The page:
68. The Real American Pioneers
By Miguel Pérez
November 4, 2014 - They were the best that 17th- and 18th-century Europe had to offer. Every one of them was an explorer, a diplomat, a teacher, a cartographer, a farmer, a rancher, a builder, a scribe and a preacher. The men who really settled and first established what now are huge portions of the United States were Jesuit and Franciscan missionaries who worked for the king of Spain.
Most of them were Spanish. But some were from other parts of Europe.
One of them, perhaps the most notable, was Eusebio Francisco Kino, a Jesuit priest who was born in 1645 in present-day northern Italy but was assigned to spread the Word — and the language and culture of Spain — in the land then known as Pimeria Alta and now encompassing a portion of northern Mexico and southern Arizona.
Leading the way for other missionaries who would take over the missions he established, Kino went about Pimeria Alta (land of the Upper Pima Indians) building Christian Native American communities all the way from Sonora, Mexico, to Tucson, Arizona. He established more than two dozen missions and visitas (visiting posts or chapels) in about 24 years, from 1687 until he died, in 1711, at the age of 65 in present-day Magdalena de Kino, Mexico.
Of course, the first mission Kino established on what is now U.S. territory — although no longer on the spot where he built it in 1691 — was a required stop for the Great Hispanic American History Tour, guided by this column and now in its 21st part.
At Tumacacori National Historical Park in southern Arizona, you get to visit the ruins of San Jose de Tumacacori, built in 1757, a beautiful church that once was adorned with colorful baroque paintings and statuary and is the successor of Mission San Cayetano del Tumacacori, the mission founded by Kino more than a century earlier.
At the park's small museum, you see a great model representation of the church in 1822, a time when the high Mass was sung in Latin, the priest faced the altar instead of the congregation, and the worshippers either stood or knelt on the floor. There were no pews.
"The mission was much more than a church," notes the welcoming sign at the park. "It included farmlands, fields, grazing land, and orchards as well as workshops and housing for the community."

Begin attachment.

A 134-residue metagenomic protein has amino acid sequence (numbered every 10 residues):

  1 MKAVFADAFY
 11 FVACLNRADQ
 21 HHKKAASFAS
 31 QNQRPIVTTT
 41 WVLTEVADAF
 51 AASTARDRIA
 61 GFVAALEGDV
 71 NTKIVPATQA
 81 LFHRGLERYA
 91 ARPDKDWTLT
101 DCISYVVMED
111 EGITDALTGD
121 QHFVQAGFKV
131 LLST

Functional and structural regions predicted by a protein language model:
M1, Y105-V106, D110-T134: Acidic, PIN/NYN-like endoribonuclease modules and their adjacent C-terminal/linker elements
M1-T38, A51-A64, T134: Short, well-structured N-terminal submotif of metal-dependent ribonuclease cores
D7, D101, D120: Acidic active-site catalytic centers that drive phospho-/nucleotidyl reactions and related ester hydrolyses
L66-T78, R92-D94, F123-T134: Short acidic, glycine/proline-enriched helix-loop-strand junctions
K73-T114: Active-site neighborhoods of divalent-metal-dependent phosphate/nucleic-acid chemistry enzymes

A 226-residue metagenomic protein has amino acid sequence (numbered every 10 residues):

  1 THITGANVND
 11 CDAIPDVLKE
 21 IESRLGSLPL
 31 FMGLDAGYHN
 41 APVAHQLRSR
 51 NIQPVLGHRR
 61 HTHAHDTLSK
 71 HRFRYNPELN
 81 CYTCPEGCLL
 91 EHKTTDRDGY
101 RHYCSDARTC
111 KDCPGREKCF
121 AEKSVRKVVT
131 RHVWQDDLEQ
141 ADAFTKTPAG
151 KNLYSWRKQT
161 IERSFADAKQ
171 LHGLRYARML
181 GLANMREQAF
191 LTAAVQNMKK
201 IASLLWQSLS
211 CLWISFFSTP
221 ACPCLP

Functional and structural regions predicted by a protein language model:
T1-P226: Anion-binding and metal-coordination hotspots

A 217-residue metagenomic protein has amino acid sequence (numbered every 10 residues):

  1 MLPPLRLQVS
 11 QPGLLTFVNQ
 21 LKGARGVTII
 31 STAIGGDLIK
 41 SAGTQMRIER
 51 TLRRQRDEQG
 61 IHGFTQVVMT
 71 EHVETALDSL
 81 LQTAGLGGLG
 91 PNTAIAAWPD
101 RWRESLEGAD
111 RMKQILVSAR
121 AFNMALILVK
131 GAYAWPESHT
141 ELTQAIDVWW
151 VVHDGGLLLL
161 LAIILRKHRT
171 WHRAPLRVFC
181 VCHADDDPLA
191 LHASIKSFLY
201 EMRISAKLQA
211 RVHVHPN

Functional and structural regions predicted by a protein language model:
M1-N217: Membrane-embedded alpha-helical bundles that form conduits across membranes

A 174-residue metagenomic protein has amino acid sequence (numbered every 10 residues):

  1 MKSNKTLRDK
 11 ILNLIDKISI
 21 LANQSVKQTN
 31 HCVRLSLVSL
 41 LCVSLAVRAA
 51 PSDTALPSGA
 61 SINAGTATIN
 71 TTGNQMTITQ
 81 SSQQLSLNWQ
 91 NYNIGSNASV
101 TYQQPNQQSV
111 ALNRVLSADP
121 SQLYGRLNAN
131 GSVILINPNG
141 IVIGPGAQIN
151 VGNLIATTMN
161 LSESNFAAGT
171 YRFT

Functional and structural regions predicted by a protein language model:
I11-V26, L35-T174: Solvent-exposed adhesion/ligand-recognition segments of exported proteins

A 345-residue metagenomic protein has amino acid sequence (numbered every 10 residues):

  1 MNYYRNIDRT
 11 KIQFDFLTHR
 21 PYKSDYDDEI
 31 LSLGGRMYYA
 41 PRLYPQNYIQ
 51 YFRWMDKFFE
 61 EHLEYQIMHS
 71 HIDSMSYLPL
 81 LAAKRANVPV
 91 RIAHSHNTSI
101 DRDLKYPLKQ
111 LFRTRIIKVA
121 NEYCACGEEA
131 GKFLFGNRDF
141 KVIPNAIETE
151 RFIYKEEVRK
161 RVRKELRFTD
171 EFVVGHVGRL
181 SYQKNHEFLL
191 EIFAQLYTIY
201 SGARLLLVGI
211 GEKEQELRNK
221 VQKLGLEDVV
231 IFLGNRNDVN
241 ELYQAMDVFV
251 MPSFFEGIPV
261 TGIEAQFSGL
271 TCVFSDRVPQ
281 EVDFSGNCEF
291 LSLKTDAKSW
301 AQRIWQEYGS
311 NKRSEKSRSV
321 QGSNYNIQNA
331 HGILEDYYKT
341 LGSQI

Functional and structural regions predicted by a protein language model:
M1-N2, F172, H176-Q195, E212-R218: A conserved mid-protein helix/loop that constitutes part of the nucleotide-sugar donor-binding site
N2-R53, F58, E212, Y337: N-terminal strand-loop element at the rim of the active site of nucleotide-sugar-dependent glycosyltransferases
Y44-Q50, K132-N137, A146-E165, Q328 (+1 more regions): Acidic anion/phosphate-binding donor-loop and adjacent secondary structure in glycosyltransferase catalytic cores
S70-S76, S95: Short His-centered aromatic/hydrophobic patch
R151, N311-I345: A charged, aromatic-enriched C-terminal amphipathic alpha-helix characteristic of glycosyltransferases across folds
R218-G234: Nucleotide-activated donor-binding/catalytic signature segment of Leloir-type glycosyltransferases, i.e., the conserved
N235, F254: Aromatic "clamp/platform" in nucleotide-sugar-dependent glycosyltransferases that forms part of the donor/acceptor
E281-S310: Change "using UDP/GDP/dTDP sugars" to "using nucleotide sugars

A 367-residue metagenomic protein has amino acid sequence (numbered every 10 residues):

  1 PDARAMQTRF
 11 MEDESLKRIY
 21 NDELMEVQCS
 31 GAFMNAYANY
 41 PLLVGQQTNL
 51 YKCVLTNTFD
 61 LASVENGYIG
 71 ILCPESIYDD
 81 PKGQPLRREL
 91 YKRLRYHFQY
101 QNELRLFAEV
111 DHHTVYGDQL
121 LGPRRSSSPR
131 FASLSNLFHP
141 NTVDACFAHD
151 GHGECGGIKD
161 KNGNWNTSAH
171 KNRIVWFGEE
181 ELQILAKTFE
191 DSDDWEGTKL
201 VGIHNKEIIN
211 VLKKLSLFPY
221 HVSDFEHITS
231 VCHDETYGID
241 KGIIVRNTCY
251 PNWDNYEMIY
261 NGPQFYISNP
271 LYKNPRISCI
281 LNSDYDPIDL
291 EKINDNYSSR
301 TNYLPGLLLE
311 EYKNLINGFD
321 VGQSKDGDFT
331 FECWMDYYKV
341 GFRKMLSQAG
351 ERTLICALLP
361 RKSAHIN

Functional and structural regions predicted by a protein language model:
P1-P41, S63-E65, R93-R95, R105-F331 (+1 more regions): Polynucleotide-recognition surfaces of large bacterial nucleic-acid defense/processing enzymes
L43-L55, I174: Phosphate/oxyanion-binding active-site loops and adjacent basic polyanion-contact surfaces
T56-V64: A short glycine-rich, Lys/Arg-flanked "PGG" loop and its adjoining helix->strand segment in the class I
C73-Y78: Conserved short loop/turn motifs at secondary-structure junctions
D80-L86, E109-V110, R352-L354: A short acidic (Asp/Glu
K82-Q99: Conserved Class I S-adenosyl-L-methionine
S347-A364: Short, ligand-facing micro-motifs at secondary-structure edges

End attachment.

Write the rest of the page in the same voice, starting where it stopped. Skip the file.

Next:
At the museum, you also get to see an impressive lifelike wax figure of Kino, who is still revered by many people in this part of the country. After all, he introduced the natives of this area to European fruits, seeds, herbs and grains. He taught them how to raise cattle.
"He introduced to the region a new religion, architecture, settlement pattern, economy, political system, language, music, and a whole panoply of domestic plants and animals," notes historian and Arizona resident Bernard L. Fontana (my friend) in his wonderful book "Entrada: The Legacy of Spain and Mexico in the United States."
Other historians have called Kino Arizona's first rancher and the "Padre on Horseback"; he covered a lot of ground — some 150 miles — as he established missions and visitas across the territory. Most of them now are archeological ruins, including two other sites that are part of the Tumacacori National Historical Park — the visita of Calabazas and Mission los Santos Angeles de Guevavi.
Following ancient trading routes that had been established by the natives, Kino interacted with numerous tribes, constantly teaching them life-transforming ideas and trades. He built such a positive reputation that the natives would invite him to start new missions.
The Jesuits — also known as "black robes" because of the garb they wore — started arriving in New Spain in 1572 and began a chain of accomplishments that lasted almost two centuries.
Kino was a huge link on that chain. Even before he began his crusade across Pimeria Alta, when he first came to New Spain, he established a mission in Baja California, Mission San Bruno, in 1683, which he was forced to abandon two years later. Yet he spent many years trying to go back across the Gulf of California to help the natives he had left behind there.
Amazingly, he finally accomplished that goal, not with the boat he had spent years building but by leading an overland expedition that proved Baja California is not an island, as was believed since the